Thursday, April 1, 2010

Perl bitwise string operators

I have had a long-standing and confusing problem in the mod_perl intranet site I develop. An integer intended to be used as a bitmask, and retrieved from a DB_File database via MLDBM, seemed to be intermittenly fluctuating in value. I had been focusing my efforts on what was going on way down inside the DB layer, but the problem was like in circuit debugging when the touch of the oscilloscope probe stops the oscillation you're trying to observe with the oscilloscope.  Adding instrumentation code sometimes changed nothing, sometimes made the problem go away, and sometimes changed the observed bad behavior.

Finally, getting nowhere with that approach, but still believing that the problem was in the DB layer (or MLDBM), I decided just to replace that section with DBM::Deep. I had been wanting to start using it anyway. Luckily it was easy because I wrote that interface code after I learned to modularize, so I only had to change a couple of functions deep in my library.

Of course the problem survived the code transplant, so I started looking at the few bits of suspect code left, when I came across this in something I wrote long long ago (variable names have been changed to protect the innocent; I don't really use names like that in my code :-P ):

$hashref->{key} |= $fluctuating_val;

$hashref was also tied to MLDBM, which is why I had been concentrating on that subsystem. In any case, I started following $fluctuating_val around using Devel::Peek instead of just printing the value itself. VoilĂ ! $fluctuating_val was coming from MLDBM as a PV (string value), and so was $hashref->{key}, and the bitwise operation wasn't giving the expected result. . But I found that the bitwise operation sometimes succeeded when I added debugging print statements. This started to make sense to me when looking with Devel::Peek, because one can follow the internal state of a Perl variable and see it accumulate different kinds of values as it is used in different contexts. One-liner demo:

% perl -e 'use Devel::Peek; my $i="1234"; printf "%s\n",$i; Dump($i); printf "%d\n",$i; Dump($i);'
SV = PV(0x8154b00) at 0x8154714
 PV = 0x8169758 "1234"\0
 CUR = 4
 LEN = 8
SV = PVIV(0x8155b10) at 0x8154714
 IV = 1234
 PV = 0x8169758 "1234"\0
 CUR = 4
 LEN = 8

$i acquires an integer value (IV) when it is accessed as an integer.  That is the way Perl variables are supposed to work.  But what if we access the variable with a bitwise operator?

% perl -e 'use Devel::Peek; my $i="1234"; $i|="5678"; printf "%s\n", $i; Dump($i);'

SV = PV(0x8154b00) at 0x8154714  REFCNT = 1
 PV = 0x8169748 "567<"\0
 CUR = 4
 LEN = 8

The result of the operation between two PVs is another PV, and the value is not 1234|5678 = 0x4D2|0x162E = 0x16FE = 5886, which is the value I expected. But what if one operand has a numeric value?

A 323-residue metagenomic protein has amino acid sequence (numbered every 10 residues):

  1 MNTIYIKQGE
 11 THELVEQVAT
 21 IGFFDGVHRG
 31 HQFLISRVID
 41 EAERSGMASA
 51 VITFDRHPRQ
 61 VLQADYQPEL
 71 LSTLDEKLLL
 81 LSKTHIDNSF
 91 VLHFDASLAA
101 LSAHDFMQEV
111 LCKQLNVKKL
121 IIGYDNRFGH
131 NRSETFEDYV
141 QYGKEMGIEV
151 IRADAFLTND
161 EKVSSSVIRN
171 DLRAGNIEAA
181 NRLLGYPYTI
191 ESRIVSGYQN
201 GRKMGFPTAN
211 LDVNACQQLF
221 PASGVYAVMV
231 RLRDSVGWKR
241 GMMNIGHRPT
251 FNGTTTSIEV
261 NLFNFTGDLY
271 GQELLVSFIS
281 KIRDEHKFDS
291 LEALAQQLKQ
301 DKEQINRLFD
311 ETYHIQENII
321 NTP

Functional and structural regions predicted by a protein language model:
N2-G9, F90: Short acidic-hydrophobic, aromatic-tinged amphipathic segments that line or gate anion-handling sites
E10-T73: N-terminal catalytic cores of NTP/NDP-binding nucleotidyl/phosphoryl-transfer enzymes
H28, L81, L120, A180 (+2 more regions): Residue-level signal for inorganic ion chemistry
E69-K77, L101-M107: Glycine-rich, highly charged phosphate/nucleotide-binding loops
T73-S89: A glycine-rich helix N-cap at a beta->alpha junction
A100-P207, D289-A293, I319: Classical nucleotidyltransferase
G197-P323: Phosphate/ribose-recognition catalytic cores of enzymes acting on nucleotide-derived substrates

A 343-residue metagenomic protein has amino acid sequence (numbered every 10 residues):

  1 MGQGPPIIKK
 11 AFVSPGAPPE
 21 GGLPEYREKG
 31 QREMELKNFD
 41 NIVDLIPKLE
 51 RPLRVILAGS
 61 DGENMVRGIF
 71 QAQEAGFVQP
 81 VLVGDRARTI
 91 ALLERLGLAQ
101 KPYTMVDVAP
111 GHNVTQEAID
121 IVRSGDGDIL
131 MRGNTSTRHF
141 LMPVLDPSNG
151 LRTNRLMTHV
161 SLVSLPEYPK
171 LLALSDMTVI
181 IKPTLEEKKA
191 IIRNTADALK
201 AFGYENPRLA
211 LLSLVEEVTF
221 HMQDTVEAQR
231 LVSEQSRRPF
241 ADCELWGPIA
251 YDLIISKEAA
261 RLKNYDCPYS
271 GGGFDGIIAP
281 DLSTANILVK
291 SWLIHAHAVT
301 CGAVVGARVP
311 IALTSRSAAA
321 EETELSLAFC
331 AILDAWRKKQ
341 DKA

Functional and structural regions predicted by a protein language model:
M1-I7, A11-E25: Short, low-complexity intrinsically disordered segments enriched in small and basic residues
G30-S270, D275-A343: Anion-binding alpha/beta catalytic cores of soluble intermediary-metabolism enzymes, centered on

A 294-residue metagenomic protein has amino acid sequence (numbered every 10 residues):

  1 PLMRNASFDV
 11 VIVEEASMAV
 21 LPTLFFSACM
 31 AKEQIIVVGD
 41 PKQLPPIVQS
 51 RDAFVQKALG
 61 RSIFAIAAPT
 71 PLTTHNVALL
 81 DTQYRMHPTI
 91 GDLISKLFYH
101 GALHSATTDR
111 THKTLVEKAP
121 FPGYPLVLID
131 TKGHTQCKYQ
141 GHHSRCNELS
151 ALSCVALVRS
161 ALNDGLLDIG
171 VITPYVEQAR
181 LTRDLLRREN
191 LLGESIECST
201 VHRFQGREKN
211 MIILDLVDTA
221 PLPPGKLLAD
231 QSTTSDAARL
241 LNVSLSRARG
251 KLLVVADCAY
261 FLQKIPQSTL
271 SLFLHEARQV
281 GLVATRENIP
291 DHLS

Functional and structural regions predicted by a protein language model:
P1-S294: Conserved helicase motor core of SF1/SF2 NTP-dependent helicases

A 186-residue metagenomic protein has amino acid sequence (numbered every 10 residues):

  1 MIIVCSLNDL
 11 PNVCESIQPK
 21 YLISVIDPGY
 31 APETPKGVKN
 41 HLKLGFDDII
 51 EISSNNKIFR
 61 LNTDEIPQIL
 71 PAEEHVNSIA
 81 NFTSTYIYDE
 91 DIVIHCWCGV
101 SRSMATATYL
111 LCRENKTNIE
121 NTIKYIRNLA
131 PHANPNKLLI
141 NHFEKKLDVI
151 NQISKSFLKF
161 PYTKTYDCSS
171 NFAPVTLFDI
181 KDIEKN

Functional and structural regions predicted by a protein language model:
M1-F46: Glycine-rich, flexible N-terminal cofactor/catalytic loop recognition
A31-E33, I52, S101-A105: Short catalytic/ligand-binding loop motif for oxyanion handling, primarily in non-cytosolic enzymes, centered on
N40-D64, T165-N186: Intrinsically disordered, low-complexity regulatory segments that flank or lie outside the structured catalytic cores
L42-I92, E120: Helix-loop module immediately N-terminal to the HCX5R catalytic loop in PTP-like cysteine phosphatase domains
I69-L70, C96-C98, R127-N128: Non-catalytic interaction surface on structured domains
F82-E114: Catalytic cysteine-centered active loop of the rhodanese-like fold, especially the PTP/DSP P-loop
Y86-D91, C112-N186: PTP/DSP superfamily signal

% perl -e 'use Devel::Peek; my $i="1234"; $i|=5678; printf "%s\n", $i; Dump($i);'
SV = PVIV(0x8155b10) at 0x8154714
 IV = 5886
 PV = 0x8169748 "5886"\0
 CUR = 4
 LEN = 8

 A PVIV! It behaves differently! And in the way that I want! I changed my problem code to

$hashref->{key} |= 1*$fluctuating_val;

and voilĂ ! again. My problem disappeared, because multiplying by 1 gave the variable an internal numerical value, making the bitwise operator reach the answer I was expecting.

But why? I started Google searching:, which led me to a stackoverflow post entitled "How does Perl decide to treat a scalar as a string or a number?", and a comment made by Leon Timmermans inside it:
Perl [remembers] when a variable is both a valid integer, float or string when either of those is used. However this does not affect the semantics of the variable (except in two cases, bitwise operators and syscall). – Leon Timmermans Dec 1 '08 at 16:08
Bingo.  But how are bitwise operators different? I emailed him to ask, and he helpfully pointed me to the perlop manpage (duh!), specifically a section near the bottom called Bitwise String Operators, which says
If you are intending to manipulate bitstrings, be certain that you're supplying bitstrings: If an operand is a number, that will imply a numeric bitwise operation. You may explicitly show which type of operation you intend by using "" or 0+ .
Turns out 1* works too. This is the first time I've thought about additive and multiplicative identities in who knows how long.

Leon offered this comment in his reply to my email:
This is generally considered dubious behavior, and in Perl 6 string and integral bit-operators will be split, just like all other string and numeric operators. For now, we'll have to live with it though.
Big thanks to Leon (

Monday, October 5, 2009

rooting my G1

I had been resisting rooting my T-Mobile G1 Android phone, but finally tiring of the sluggish performance of the hardware, and encouraged by Twitter friend @cym0n and this article, I decided to do it. It took a while to collect all the information I needed and get it done, but I managed.  I chose to use CyanogenMod 4.0.4.  I think it's no longer available because of the Google C&D issue, but I'll summarize anyway.  I basically followed RyeBrye's article "Android Rooting in 1-click".
  • backed up the contents of the SD card
  • recorded all the settings I wanted to reapply (WiFi passwords, notification ringtones, etc.)